We use the body and the mind to achieve an end—the living of mortal life. Without the body and the mind we cannot live mortally, but without spirit—our very soul—we cannot live at all.

Age, therefore, truly is one of the great veneers of vanity we will ever know; it is the brokenness inside each of us that mourns for youth or the respect of maturity—whenever there is a perception we don’t have the one we seek.

Going Beyond Age

If we believe what we have read—that God, in his wisdom, has sought to give us eternal souls—and there is no reason not to, we can so easily go beyond our age, and think and feel from a basis that comes from beyond age; that reclaims any memory and any hope and sees both past and future from the present-tense context.

That is, to see the entire flow of life as a plane along the lines of eternity.

When we go beyond age, for ourselves and others, we look into the essence of eternity; God has our interest and our inspiration. We see, with immediacy, all of life as it is. Age, as we think and feel, is a thief, but only if we allow such larceny.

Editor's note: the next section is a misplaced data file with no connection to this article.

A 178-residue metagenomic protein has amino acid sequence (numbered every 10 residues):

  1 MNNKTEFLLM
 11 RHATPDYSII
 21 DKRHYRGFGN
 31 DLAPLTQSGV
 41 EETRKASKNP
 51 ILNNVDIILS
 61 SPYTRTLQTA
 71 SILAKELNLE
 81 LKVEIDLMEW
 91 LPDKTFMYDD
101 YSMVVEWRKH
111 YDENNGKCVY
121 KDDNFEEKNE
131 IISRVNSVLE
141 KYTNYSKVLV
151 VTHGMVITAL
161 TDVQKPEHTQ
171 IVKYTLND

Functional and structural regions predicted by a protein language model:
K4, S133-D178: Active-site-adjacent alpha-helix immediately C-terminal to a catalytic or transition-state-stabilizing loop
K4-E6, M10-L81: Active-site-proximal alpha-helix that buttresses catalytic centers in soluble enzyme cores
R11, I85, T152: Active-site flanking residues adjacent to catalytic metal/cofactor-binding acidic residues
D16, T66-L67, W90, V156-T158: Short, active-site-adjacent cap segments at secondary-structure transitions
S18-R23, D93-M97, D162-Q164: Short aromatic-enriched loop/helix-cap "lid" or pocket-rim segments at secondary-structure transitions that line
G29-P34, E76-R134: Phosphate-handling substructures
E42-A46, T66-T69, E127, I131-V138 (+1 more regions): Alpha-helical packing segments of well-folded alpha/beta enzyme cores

© 2011 S. J. Wickham.

Sunday, December 18, 2011

When Commitment Is Wrong

“To be weary and heavy laden is to have the highest fitness to receive that rest which Christ alone can give.”

~William Law, A Collection of Letters

Upon times of sharp distress, where life is somehow betwixt in a flux of numbness, change being the very definition of change, there is a probing temptation, yet no justification, for making commitments that will bind.

Commitment, at such a quavering time, would be to turn from reality into a fantasy of hellish discord; a road with which one could only sensibly turn back upon. Yet, many that have travelled such a road have continued to beat its harrowing path, where regret—and remorse, underpinning—resounds.

There is a way through hell and the making and breaking of commitments—from that space—is not, generally, the way there.